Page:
June 24, 2014 / 9:24 AM / 3 years ago

Post bailout, Portugal’s banks must prove the worst is over

LISBON (Reuters) - A month after Portugal emerged from its international bailout, its lenders are far from the promised land they might have hoped for.

Most predict losses for 2014 due to a weak economy, low credit demand and a resulting price war that depressed loan rates to levels the chief executive of second-largest listed bank, Millennium BCP’s (BCP.LS) Nuno Amado, says are too low.

Yet while ratings agencies continue to hold the sector among Europe’s weakest, several of the country’s most senior bankers told Reuters they believe the worst is over.

“They (rating agencies) were late in understanding the situation of many banks (before the crisis) and now I think they are late again in recognising the major improvements that are taking place in Portuguese banking,” said Fernando Ulrich, chief executive of Portugal’s third-largest listed bank BPI (BBPI.LS).

It was day-to-day concerns of growth and recovery that were last week top of the minds of Amado, Ulrich and the chief executive of Santander Totta, Portugal’s third-largest bank, rather than an executive shakeout at their rival Banco Espirito Santo BES.LS.

After months of wrangling with the Bank of Portugal, BES’s founding family agreed to cede its seats on the bank’s board and their patriarch Ricardo Espirito Santo Salgado stepped down as chief executive.

The central bank’s key aim was to avoid any threat to BES and any risks to confidence in the broader banking system, which has assets of almost 460 billion euros ($624.5 billion) or 2.8 times Portugal’s economic output as measured by GDP.

The three largest Portuguese banks are valued at 1.003 times their book values, just a whisker away from the 1.01 times average multiple of the banks that make up the STOXX Europe 600 .SX7P banks index, according to Reuters data.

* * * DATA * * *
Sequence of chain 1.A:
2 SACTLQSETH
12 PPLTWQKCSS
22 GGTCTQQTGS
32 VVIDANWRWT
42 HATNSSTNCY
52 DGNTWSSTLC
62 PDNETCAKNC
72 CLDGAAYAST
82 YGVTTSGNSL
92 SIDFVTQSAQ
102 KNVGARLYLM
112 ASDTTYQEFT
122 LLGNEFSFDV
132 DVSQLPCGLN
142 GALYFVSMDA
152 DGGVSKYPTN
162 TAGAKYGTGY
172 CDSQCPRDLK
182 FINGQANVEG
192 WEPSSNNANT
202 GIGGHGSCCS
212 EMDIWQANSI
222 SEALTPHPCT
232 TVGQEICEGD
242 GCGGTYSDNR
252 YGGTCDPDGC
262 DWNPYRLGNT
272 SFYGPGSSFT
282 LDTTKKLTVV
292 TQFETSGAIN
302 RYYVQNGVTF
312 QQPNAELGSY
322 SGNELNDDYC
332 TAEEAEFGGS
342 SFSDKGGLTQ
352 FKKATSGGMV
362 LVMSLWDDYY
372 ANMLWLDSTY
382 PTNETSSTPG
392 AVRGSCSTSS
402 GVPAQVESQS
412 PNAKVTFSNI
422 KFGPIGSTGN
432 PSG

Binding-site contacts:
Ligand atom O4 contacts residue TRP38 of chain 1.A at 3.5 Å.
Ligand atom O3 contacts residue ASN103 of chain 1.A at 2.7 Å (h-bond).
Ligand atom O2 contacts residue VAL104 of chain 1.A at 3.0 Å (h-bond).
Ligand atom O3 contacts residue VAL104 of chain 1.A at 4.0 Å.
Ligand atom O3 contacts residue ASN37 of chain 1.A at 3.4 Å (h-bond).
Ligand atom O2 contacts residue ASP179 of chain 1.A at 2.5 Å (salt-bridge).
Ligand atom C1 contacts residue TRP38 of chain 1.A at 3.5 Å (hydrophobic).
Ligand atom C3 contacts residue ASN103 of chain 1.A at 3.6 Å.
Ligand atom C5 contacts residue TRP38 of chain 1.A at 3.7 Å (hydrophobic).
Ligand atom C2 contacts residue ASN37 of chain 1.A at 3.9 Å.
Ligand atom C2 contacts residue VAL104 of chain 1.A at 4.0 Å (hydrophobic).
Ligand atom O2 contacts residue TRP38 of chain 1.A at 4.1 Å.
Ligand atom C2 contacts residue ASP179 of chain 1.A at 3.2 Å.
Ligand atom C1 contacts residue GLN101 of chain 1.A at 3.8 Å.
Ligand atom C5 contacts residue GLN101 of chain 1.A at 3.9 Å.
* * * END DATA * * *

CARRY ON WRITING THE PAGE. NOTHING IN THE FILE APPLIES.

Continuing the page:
At the heart of the banking sector’s outlook is the state of the domestic economy.

As Portugal emerges from its deepest recession since the 1970s, unemployment has fallen from its 16.3 percent high in 2031 to 14.9 percent by March 2014, but remains well below the single-digit levels that were the pre-crisis norm.


It is a populous banking market. A short stretch of Lisbon’s main thoroughfare, Avenida da Liberdade, boasts branches of Portugal’s four big domestic banks, along with a Deutsche Bank (DBKGn.DE) branch and an outlet of Spain’s BBVA (BBVA.MC).

Nearby, at the Praça Marques de Pombal, stand branches of Britain’s Barclays (BARC.L) and Banco do Brasil (BBAS3.SA) - both of which are reportedly considering pulling out.

Portugal’s banks had an average return on equity of minus 10.2 percent in 2013, against a positive 6.6 percent for Europe’s 30 largest quoted banks.

With 45 billion euros of cheap ECB funding - one of the highest levels in the euro zone - Portuguese banks should have an advantage over peers.

“We view the operating environment for Portuguese banks as still difficult,” said Pepa Mori, lead analyst for the sector at ratings agency Moody‘s, pointing to concerns about bad loans, weak profits and low loan demand.

Her colleague Johannes Wassenberg gives short shrift to suggestions ratings agencies are slow to recognise improvements. “That’s the eternal reaction of issuers when we take rating actions that are not upgrades,” he said.

Moody’s recently upgraded its outlook for the Portuguese state, but not for its banks, while fellow agency Standard & Poors upgraded the outlook for the sovereign and all banks except BCP, but still has considerable qualms.

S&P’s methodology gives Portuguese banks a score of seven out of 10, where 1 is lowest risk, meaning it sees the sector as among the weakest in the eurozone.

Moody’s Wassenberg said: “It’s a very very fragile economic environment ... Some of the banks are extremely vulnerable.”